I loved it last year, and it definitely did the job of introducing me to places I'd never normally have been able to try on a whim only to become totally smitten (my two favorites last year were Hunt Phelan and Felicia Suzanne's). I actually love too that it's the time of year it is, because the fall seasonal menus tend to be my very favorite. Thanks Felicia!
The supply side explanation makes the most sense also if you consider that these spots exist but don't seem well known, with Abyssinia being the exception. Kaloum is even more of a secret than Gereny was before this write up. They're not open because of demand, but because as SS said, the people running them find it viable and desirable to run them for whatever reason. That has definitely been the vibe I got from both Gereny and Kaloum--that if at all possible they'd exist no matter what, regardless of how few people seem to know about them. It's intriguing, that.
And I don't think it's surprising about the deli--if you're talking real Jewish deal that is. At least not in Memphis. There isn't much Jewish _anything_ here relative to where I'm from (a Kroger and a small enclave of homes in East Memphis hardly counts as substantial). It isn't common at all, which is a bummer. I'm curious if the rest of the state or general South is like that. It is sad to live without kugel.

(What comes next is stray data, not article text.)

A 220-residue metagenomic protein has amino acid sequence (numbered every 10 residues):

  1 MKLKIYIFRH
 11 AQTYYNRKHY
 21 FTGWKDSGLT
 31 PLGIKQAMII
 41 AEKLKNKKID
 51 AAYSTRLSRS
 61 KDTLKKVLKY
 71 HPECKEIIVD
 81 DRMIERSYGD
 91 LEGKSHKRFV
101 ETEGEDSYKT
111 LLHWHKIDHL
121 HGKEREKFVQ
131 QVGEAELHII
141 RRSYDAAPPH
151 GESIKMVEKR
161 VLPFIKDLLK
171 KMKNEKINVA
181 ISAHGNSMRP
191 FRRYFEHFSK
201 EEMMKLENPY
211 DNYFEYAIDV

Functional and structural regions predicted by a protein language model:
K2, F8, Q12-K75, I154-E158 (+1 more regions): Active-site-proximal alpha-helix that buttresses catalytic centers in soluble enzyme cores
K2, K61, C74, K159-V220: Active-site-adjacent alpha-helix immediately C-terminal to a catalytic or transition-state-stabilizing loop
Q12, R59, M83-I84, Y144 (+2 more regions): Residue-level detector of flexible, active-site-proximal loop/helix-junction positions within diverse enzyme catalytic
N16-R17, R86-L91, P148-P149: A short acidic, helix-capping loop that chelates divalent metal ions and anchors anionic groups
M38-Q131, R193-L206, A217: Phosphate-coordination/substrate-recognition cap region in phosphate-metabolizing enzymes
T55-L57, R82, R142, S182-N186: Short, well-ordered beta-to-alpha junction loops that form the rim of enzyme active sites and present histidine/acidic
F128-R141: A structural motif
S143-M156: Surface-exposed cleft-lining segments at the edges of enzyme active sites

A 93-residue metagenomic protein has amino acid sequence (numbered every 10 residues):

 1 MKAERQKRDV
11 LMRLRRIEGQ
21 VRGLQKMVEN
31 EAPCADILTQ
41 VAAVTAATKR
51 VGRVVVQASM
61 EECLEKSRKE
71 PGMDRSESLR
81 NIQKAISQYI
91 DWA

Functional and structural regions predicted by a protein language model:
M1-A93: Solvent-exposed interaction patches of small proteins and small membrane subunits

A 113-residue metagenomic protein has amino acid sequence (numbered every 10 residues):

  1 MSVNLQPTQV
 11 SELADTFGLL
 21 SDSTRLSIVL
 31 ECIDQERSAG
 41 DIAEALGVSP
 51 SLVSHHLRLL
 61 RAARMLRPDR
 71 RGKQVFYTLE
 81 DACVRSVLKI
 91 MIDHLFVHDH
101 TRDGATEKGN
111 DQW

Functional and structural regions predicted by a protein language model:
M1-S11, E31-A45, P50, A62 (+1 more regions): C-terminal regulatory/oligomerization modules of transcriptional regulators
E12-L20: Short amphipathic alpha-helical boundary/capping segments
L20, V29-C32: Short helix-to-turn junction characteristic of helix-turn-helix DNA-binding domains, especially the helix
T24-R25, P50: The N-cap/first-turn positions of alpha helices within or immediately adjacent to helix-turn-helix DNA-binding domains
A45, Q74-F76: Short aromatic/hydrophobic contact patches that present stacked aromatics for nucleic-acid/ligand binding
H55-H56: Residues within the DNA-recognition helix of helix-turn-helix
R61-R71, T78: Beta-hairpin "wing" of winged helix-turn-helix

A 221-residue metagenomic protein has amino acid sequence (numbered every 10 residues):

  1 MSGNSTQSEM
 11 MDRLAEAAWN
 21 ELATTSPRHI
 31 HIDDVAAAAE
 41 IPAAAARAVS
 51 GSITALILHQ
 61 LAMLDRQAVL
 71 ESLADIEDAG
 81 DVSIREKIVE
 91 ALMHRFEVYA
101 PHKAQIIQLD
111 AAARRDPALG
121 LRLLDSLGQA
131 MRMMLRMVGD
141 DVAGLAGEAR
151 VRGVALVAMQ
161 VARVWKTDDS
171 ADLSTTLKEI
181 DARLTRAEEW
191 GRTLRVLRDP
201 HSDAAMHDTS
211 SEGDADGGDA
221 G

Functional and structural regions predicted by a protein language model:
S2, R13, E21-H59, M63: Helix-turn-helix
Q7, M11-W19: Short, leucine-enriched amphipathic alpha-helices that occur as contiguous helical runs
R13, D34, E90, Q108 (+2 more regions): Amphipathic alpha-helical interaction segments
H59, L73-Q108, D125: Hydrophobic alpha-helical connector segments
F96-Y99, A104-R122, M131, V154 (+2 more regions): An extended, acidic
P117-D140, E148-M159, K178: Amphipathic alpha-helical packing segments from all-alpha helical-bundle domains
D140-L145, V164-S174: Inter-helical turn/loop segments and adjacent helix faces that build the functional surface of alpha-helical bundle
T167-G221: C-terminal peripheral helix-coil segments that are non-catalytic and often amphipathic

Also, it's a supply side thing, don't you think? Just like--surprise!--Jewish delis were when they first opened up in NYC. It's the immigrant population you have where you are.
I'm as big a fan as can be of NYC Jewish deli food (I'm from the state and visited NYC every year growing up, it was my favorite city in the world for a long time; when I moved here I became instantly homesick for Carnegie-style corned beef and matzo ball soup and BAGELS), but your comment doesn't make a ton of sense. If you see something good and unusual around you, why would you be like "oh, but [X other unusual thing] isn't here too, so why is this here!" What. This restaurant's existence is not keeping anyone from opening a Jewish deli (btw, the closest thing you'll find is the East Memphis Bogie's, not at all like home but still pretty tasty). Gereny offered Sudanese cuisine when it first opened, which blew my mind--if you check the Chowhound boards you won't find it in regularity almost anywhere, in any city. The moukhbaza they offered is not even available online as a recipe anywhere. That's nuts! We had something really special.
By Chris Davis, Susan Ellis, Toby Sells, and Maya Smith
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